BoatUS Foundation opens $7.5m funding to remove derelict vessels

Derelict sailboat just outside Beaufort Harbor. BoatUS Foundation NOAA Grant to remove derelict vessels and fishing nets from Beaufort Harbor in Beaufort, North Carolina. November 2018 working with TowBoatUS Beaufort © BoatUS Foundation A derelict sailboat just outside Beaufort Harbour. Images courtesy of BoatUS Foundation

The Boat Owners Association of the United States (BoatUS) Foundation has opened a call for projects to be funded as it examines ways to remove abandoned and neglected boats from the nation’s waterways.

The massive cleanup effort to remove abandoned and derelict vessels (ADV) from US coastal waterways and the Great Lakes is fuelled by a four-year, $10m grant from the National Oceanic and Atmospheric Administration (NOAA) Marine Debris Program, with funding provided by the Bipartisan Infrastructure Law.

Organisations are invited to apply for grant funding from 10 to 12 August to clean up their local waterways.

ADVs litter ports, waterways and estuaries nationwide and can cause major problems. These boats can crush or smother sensitive plants and corals, sink or move during coastal storms, threaten safe navigation, and contribute to economic losses.

Derelict concrete sailboats await transfer to the landfill on the TowBoatUS lot. BoatUS Foundation NOAA Grant to remove derelict vessels and fishing nets from Beaufort Harbor in Beaufort, North Carolina. November 2018 working with TowBoatUS Beaufort - photo © BoatUS Foundation
Derelict concrete sailboats await transfer to the landfill on the TowBoatUS lot.

Removing ADVs is a costly effort, often averaging more than $24,000 to remove a single boat, according to the foundation. For many communities, there may be no local funding for the removal of vessels, and navigating complicated funding programs can be challenging for communities with limited time or resources.

“We’re excited about building upon our years of experience with ADV removals,” said BoatUS Foundation director of outreach and grant programme director Alanna Keating. “This is a unique programme that is open to any organisation, nonprofit or for-profit, as well as local, state, territorial, tribal, and regional government agencies. Some of our focus will be seeking underserved or marginalised communities that don’t have the local resources to rid their shores of abandoned and derelict vessels.”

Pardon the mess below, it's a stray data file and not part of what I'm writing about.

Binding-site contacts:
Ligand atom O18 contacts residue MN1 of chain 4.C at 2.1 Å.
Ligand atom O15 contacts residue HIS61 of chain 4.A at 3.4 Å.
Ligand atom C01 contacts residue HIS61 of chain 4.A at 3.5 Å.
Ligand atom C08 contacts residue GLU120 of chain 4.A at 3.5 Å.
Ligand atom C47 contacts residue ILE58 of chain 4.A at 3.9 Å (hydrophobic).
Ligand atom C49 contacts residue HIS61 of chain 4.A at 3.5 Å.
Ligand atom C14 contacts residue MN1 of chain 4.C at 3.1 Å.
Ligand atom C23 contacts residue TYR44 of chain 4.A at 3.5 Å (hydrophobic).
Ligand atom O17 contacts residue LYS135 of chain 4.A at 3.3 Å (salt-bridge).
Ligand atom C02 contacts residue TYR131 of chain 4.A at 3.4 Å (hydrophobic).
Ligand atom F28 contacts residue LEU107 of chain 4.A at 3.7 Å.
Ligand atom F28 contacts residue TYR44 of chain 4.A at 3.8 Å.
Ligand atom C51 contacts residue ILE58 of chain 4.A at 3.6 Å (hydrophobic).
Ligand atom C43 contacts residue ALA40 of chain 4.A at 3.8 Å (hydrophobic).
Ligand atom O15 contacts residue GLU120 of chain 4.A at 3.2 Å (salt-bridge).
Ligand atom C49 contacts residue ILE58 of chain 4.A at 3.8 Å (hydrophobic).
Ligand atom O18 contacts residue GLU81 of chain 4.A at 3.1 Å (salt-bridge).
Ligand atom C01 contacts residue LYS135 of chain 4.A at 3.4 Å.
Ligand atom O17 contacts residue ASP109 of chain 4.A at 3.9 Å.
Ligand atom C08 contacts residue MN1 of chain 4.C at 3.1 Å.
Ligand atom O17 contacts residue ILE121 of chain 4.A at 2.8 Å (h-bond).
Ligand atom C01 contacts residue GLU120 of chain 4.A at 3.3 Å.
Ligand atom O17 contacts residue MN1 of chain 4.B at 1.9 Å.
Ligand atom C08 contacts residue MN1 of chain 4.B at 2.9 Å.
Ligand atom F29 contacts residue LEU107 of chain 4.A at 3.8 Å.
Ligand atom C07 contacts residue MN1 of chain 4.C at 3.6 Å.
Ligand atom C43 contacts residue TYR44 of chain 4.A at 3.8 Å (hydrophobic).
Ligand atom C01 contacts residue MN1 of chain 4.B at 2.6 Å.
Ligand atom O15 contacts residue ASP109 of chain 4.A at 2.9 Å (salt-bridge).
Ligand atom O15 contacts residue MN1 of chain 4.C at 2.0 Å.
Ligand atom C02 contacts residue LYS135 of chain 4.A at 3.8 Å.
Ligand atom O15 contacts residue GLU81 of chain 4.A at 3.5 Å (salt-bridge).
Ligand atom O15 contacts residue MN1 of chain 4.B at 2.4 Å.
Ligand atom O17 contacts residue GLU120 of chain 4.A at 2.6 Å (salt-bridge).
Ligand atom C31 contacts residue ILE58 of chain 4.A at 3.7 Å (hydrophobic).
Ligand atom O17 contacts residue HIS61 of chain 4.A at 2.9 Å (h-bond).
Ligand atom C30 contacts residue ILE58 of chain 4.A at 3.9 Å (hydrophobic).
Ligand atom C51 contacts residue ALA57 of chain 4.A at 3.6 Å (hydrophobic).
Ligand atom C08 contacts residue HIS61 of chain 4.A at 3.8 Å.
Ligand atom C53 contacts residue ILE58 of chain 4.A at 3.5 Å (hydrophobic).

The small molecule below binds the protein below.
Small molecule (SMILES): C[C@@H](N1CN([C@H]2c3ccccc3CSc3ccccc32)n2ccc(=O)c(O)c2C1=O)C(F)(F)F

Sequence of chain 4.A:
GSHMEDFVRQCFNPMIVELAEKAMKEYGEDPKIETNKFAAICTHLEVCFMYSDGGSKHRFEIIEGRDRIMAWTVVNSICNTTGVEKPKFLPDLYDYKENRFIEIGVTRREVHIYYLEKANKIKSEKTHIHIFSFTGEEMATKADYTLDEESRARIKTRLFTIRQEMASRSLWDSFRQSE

Nancy Wallace, director of the NOAA Marine Debris Programme, adds: “Abandoned and derelict vessels are a widespread problem across the United States. We are pleased to partner with the BoatUS Foundation to maximise our impact while reducing the accumulation of costly and damaging debris in our ports, waterways, and coasts.”

The goal of the BoatUS Foundation programme is to improve US. coastal and Great Lakes waters affected by ADVs and create a first-of-its-kind national online database to track ADV location and removal efforts.

BoatUS Foundation says that by removing the associated pollution, navigation and safety hazards ADVs can cause in waters for years, the 20-75 awardees of this grant programme will have a lasting, positive impact on the environment and our waters locally and nationally for years to come.

The foundation says priority will be given to projects that include input from and benefit tribal, underserved, or low-income communities; demonstrate strong community support; benefit marine animals and their habitats, local coastal communities, and/or local economies; and include local outreach and education activities directed toward the boating community and general public to prevent abandoned and derelict vessels.

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This article was written and/or edited by the UK-based MIN team.

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